BLS for Pediatrics

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Basic Life Support (BLS) makes use of CPR and cardiac defibrillation whenever an Automated External Defibrillator (AED) is present. When there is restricted access to advanced health care systems such as medications and monitoring equipment, BLS is the alternative life support method used. Before the arrival of emergency medical services (EMS), BLS is being performed. In all situations, the foundation of both BLS and PALS interventions is superior CPR as it gives the patient the best chance of survival by stimulating circulation to the brain, heart, and other vital organs until return of spontaneous circulation (ROSC).

Take Note

This handbook discusses PALS and only includes a limited discussion on BLS. PALS providers are expected to carry out BLS properly. It is important that PALS providers be experienced in BLS first. Superior BLS technique is, after all, the foundation of PALS.

Differences in BLS for Infants and BLS for Children

INFANTS (BIRTH – AGE 1)CHILDREN (AGE 1 – PUBERTY)
For children and infants, if two rescuers are available to do CPR, the compression to breaths ratio is 15:2.
If only one rescuer is available, the ratio is 30:2 for all age groups.
Check for infant’s pulse using the brachial artery on the inside of the upper arm between the infant’s elbow and shoulderCheck for child’s pulse using the carotid artery on the side of the neck or femoral pulse on the inner thigh in the crease between the leg and groin.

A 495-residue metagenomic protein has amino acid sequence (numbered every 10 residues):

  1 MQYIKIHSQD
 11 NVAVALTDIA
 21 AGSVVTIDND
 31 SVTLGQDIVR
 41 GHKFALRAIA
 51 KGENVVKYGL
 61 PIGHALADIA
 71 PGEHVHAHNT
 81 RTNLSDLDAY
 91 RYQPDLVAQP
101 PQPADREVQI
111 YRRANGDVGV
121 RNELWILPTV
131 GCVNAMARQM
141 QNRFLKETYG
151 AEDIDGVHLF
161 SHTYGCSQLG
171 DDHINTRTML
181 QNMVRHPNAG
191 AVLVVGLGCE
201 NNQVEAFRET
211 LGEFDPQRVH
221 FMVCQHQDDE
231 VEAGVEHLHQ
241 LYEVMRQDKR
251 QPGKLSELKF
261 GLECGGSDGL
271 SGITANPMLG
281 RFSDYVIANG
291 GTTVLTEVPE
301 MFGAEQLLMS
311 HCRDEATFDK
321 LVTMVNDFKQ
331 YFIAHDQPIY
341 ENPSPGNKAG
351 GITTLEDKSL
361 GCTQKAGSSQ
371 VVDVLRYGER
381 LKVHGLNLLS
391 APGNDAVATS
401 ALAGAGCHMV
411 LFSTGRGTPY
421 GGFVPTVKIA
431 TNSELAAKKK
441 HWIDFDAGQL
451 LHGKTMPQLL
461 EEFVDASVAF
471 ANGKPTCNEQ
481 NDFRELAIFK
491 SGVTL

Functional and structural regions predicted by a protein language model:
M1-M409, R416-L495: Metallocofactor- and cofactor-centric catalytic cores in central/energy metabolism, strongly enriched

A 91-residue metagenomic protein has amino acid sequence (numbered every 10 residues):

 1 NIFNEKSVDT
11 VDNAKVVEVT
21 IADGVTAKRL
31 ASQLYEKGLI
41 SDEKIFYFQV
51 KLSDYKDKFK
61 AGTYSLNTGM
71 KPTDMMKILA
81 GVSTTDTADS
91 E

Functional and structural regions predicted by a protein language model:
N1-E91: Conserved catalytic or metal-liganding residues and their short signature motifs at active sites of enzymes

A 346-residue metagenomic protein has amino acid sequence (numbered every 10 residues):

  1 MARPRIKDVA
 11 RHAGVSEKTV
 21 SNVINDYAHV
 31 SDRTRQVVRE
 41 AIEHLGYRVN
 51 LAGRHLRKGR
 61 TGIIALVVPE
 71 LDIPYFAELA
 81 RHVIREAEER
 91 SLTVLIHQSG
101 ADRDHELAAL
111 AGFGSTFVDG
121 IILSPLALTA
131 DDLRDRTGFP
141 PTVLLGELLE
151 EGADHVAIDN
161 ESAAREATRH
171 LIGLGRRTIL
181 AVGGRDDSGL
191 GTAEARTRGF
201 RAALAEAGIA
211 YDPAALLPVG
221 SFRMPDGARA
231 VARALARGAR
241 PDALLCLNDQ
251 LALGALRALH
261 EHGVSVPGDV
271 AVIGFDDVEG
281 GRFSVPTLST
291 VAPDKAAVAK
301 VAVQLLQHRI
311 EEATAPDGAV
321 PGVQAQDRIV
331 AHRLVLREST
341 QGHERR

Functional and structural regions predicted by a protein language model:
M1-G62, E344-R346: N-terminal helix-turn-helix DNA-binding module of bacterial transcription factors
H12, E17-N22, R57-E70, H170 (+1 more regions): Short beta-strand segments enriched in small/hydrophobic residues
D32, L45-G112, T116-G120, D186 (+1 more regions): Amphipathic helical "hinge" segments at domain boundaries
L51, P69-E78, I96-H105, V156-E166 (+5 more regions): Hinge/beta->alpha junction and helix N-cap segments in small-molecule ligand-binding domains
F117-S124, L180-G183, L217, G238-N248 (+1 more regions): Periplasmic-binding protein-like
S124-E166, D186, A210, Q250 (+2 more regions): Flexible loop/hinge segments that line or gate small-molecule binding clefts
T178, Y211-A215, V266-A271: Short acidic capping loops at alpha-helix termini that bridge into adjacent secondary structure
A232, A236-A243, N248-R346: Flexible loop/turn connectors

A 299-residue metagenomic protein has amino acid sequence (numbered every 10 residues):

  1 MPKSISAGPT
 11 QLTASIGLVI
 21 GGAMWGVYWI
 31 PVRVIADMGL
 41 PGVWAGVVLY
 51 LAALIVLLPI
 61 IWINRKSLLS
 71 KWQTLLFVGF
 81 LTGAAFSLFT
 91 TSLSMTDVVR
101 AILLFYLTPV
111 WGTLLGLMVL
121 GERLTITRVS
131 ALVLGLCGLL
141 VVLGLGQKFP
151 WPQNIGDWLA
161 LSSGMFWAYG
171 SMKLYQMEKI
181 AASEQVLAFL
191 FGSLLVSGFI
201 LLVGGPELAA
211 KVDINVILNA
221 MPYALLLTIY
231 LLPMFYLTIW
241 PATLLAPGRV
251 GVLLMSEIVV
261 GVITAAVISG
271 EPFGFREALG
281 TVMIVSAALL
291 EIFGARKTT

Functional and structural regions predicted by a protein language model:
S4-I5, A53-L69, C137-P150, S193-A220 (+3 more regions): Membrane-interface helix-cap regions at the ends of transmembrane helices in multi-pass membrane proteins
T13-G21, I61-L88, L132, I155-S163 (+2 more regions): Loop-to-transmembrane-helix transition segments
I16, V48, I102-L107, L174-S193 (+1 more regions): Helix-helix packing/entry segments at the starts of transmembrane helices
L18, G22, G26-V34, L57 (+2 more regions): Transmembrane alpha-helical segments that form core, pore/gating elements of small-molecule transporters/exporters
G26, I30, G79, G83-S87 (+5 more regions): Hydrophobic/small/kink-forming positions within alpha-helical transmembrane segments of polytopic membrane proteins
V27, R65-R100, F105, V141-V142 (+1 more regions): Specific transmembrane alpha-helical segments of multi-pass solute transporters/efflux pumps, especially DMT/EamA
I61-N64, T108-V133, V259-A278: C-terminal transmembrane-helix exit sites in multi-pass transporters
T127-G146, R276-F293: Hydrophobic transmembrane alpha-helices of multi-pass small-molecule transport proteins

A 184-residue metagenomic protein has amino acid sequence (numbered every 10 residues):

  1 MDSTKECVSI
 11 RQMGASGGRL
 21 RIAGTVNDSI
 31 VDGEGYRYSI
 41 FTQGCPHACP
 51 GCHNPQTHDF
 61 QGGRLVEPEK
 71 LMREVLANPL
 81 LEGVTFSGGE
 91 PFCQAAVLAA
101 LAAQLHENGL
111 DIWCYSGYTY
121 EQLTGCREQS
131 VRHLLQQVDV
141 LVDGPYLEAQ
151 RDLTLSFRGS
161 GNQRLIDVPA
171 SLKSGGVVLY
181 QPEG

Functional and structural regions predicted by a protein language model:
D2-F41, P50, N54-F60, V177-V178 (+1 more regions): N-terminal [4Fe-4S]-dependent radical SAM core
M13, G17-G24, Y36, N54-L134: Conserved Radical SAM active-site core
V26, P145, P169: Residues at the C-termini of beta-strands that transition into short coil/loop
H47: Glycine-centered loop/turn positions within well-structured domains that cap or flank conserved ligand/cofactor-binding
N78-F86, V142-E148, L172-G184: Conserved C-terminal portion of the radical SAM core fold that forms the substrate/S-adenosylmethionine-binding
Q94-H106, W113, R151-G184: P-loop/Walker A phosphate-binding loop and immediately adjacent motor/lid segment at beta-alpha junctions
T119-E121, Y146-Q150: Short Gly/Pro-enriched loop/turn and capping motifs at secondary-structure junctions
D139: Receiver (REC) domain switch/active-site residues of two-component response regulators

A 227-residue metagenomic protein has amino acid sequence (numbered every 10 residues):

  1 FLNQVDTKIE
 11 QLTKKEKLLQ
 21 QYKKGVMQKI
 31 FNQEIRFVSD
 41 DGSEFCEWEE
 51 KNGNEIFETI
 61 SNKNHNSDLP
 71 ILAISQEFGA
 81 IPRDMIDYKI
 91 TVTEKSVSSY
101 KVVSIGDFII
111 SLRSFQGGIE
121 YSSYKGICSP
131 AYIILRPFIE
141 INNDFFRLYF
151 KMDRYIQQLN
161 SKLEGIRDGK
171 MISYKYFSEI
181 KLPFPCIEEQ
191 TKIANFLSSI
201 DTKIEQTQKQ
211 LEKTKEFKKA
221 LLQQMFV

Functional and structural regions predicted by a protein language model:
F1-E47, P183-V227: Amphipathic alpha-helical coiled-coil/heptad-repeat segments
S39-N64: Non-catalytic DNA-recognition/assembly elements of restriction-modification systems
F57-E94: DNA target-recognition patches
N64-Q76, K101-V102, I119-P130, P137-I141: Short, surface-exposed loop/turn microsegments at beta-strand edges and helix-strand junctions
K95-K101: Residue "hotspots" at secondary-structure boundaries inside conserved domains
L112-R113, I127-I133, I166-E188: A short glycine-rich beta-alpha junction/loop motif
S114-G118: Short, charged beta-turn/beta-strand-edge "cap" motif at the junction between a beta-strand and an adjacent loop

Perform compressions on the infant using two fingers (if you are by yourself) or two thumbs with hands encircling the infant’s chest (with two rescuers).Perform compressions on a child using one or two handed chest compressions depending on the size of the child.
Compression depth should be one third of the chest depth; for most infants, this is about 1.5 inches.Compression depth should be one third of the chest depth; for most children, this is about two inches.
If you are the only person at the scene and find an unresponsive infant or child, perform CPR for 2 minutes BEFORE you call EMS or go for an AED.
If you witness a cardiac arrest in an infant or child, call EMS and get an AED before starting CPR.

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